Looking back on the ghosts of movie robots past, it’s easy to see that we often fall in love with humanity’s mechanical counterparts. The singularly sweet Wall-E is brought back from the brink of mindless droid-hood by Eva’s touch, persistence and love. R2-D2 and C-3PO reign supreme in the ranks of sidekick pairs because of their sarcastic, worrywart ways. But director Neill Blomkamp (District 9
) takes loveable machines to the next level in Chappie
. Framed by the unique zef
culture of South Africa, lurching between bonkers set pieces, the film breathes some life into a frequently predictable storyline.
Dev Patel (Slumdog Millionaire
) plays Deon, one of the lead engineers of the scout robots that make up the majority of the Johannesburg police force. Through “live” footage of the droids working in the field alongside human officers and news broadcasts featuring real-life anchors (such as Anderson Cooper), the film goes to great lengths to establish the ramifications of this transition, particularly hammering on the question of whether we can trust a non-human in a position of power. And yes, we can, the film seems to argue at first, as the programming chip for the droids is safely locked away and can only be accessed by a few.
Deon has other plans, though—as does his nemesis, Vincent (Hugh Jackman). While the former works tirelessly to develop a robot that has its own thoughts and ideas, and eventually breaks rules to see it through, the latter glowers from a distance. His own project, laughably called "the Moose," allows a robot to be controlled only through a human consciousness—and it isn’t getting the same funding or recognition. So Vincent squeezes a rugby ball and seethes in his tiny office before utterly losing it in a Red Bull-induced rage. Neither character’s motivations are believable or developed, but this works in favor of the wonky hijinks in Blomkamp’s pop-sci-fi world.
The conscience-driven creation Chappie (voice and motion-captured by Sharlto Copley) takes a turn for the worse when it collides with the real world. A ragtag band of criminals—again, with ridiculous and far-fetched motivations—decide to kidnap Deon and, eventually, Chappie, to make a few million dollars and settle a score with some rivals.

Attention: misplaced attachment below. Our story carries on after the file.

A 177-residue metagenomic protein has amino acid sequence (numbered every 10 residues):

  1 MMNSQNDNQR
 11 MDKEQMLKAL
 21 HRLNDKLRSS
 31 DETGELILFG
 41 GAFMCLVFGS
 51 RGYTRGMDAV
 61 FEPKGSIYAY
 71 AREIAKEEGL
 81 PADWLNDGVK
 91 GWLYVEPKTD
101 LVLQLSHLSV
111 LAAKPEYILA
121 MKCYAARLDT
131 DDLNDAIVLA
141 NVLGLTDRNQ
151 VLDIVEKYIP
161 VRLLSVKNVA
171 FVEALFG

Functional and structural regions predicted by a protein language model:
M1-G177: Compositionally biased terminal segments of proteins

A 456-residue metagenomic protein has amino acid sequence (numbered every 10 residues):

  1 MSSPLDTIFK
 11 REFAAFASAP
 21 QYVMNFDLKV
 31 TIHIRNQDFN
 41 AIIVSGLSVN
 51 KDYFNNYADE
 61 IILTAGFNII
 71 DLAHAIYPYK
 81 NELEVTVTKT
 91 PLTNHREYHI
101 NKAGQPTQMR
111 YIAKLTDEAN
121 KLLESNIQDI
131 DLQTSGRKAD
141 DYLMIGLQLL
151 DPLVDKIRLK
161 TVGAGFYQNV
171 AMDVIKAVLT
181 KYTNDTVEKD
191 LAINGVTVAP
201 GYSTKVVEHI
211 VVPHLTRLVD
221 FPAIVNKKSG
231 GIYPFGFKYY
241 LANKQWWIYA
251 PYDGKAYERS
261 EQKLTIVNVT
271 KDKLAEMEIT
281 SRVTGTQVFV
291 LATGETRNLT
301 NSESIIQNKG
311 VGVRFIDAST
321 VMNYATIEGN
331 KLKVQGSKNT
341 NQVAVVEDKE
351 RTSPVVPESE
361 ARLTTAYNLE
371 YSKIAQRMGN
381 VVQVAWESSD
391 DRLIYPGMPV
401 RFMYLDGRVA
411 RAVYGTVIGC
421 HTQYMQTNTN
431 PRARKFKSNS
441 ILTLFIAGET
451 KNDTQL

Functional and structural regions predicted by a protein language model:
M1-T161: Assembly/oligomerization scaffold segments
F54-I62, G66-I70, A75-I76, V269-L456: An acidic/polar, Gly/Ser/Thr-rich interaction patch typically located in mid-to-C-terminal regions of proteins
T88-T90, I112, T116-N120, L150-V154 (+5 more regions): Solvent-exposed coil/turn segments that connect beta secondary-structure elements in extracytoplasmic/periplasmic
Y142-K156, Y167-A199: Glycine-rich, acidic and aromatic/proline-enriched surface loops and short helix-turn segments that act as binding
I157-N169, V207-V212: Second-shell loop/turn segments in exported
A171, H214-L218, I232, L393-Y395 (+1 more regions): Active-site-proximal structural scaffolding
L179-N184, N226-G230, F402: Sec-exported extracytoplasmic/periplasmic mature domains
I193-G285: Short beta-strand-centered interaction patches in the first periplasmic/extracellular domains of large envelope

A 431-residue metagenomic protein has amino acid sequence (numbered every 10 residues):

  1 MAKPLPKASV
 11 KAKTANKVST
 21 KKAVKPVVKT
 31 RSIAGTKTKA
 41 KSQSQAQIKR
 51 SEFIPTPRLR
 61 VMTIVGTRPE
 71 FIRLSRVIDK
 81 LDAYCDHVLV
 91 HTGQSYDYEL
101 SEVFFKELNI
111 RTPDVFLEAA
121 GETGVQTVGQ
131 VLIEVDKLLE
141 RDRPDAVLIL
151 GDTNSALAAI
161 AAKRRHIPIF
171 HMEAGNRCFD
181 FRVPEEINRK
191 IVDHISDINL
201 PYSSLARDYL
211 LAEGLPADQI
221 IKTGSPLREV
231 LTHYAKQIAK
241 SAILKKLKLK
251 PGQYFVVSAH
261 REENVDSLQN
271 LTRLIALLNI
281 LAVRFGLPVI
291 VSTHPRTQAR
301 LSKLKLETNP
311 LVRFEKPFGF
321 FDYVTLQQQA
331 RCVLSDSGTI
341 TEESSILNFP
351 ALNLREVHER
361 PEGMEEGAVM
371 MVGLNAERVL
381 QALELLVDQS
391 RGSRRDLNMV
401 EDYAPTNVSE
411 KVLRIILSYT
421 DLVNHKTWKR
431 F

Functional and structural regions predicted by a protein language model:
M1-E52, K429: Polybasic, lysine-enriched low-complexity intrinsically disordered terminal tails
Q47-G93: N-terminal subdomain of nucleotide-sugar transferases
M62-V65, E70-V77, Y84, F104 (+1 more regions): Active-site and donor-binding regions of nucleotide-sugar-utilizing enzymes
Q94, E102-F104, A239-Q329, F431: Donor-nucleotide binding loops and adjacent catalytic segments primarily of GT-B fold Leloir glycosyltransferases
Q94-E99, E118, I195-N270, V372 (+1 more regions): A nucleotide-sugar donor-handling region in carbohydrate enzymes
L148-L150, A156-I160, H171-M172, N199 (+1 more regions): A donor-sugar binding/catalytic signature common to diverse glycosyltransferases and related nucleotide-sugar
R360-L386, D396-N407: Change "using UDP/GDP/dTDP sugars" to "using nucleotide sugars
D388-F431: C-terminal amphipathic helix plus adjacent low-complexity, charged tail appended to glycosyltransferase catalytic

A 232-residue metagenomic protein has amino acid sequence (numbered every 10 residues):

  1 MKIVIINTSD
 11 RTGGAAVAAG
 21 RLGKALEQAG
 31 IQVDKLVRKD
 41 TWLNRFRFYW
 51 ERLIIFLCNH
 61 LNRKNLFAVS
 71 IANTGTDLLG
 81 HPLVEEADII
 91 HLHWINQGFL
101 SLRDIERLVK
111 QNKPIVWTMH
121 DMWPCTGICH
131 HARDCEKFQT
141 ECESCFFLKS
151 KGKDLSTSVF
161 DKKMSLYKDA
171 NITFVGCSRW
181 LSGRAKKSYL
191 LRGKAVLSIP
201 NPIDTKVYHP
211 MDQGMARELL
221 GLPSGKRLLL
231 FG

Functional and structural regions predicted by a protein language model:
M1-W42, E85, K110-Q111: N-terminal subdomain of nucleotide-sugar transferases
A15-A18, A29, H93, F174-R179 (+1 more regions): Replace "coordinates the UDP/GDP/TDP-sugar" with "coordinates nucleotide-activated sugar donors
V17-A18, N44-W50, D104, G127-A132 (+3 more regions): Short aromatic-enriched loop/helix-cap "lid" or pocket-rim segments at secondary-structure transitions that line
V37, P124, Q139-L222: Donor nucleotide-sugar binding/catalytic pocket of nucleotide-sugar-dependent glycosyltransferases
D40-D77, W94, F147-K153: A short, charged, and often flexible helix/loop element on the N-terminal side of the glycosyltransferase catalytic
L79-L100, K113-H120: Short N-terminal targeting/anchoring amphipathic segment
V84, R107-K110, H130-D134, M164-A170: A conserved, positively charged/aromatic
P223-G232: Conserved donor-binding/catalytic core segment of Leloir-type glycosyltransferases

But we’re kept on the hook—fascinated, even—because the film’s visual parameters are drawn from zef
. It’s a style that is at once modern and trashy, typical of the white lower-middle class in South Africa. Chappie
brings this culture to the forefront by having the notorious zef
rave-rap duo Die Antwoord
portray these criminals. Their fortress is a dilapidated building with paintings of bright, distorted doodles. They tote automatic weapons and gold chains. They wear smiley-face T-shirts and haircuts that look done by children. It’s no random spectacle, either. Their aesthetic is tied to an attitude about the function of art.
In an interview with Spin
in 2012, one half of the duo, Ninja said, “People are unconscious and you have to use your art as a shock machine to wake them up. Some people are too far gone.” The film seems to adopt this mentality of “art as a shock machine.” An American audience will be jolted by the audacity and ease with which Ninja and Yolandi navigate their, and our, world. The idea of literally jump-starting consciousness weaves in perfectly with the main thread of the narrative.
While the sci-fi elements take off wildly down several avenues, there are also many socio-political agendas vying for attention. In the scenes between Deon, Chappie and his “parents,” the film frequently steps over the mark with its emphasis of nurture over nature in the context of class. The poor, it seems to say, can only raise criminals, and well-off engineer Deon is heralded for trying to save Chappie from that path.
also taps into to the growing fear of police brutality, and where it could go in the future. This is driven home when the dad points to a desecrated dead dog and then to another dog—caged, hungry, but surviving—and asks Chappie, “Do you want to be this dog or this dog?” As the robot succumbs to the criminal influence of its parents, the most hilarious and the most heartbreaking scenes take place. This is a more wrenching film than you might imagine—in fact, it’s downright painful, and the conclusion of Chappie’s grueling learning curve will leave your jaw on the floor of the theater.
Aliens invading Earth is an old shtick. Who knew it could still be so fun to watch? This kids’ movie from DreamWorks adds Oh (Jim Parsons) to the pantheon of darling, accident-prone, animated outsiders. Oh struggles to fit in as one of the Boov, an alien squid-like species with a penchant for hover-crafts and an exacting form of English—“Can I be on the out now?”—that has invaded our planet. The misfit-youth theme gathers steam when Oh meets Tip (Rihanna), whose mother has been relocated with the rest of her species to the human territory on Earth. Both isolated, in their own ways, from what “home” is, the two are able to connect in a series of wacky, hilarious adventures. The voice-acting rivals pairs such as Shrek and Donkey, and Rihanna’s music, which permeates the soundtrack, works perfectly for the pair’s dynamic, mixing tender ballads and upbeat party mixes. I couldn’t imagine a better Saturday afternoon for a kid than one spent watching an alien squid and a human teen become friends and hover-drive “The Slushious.”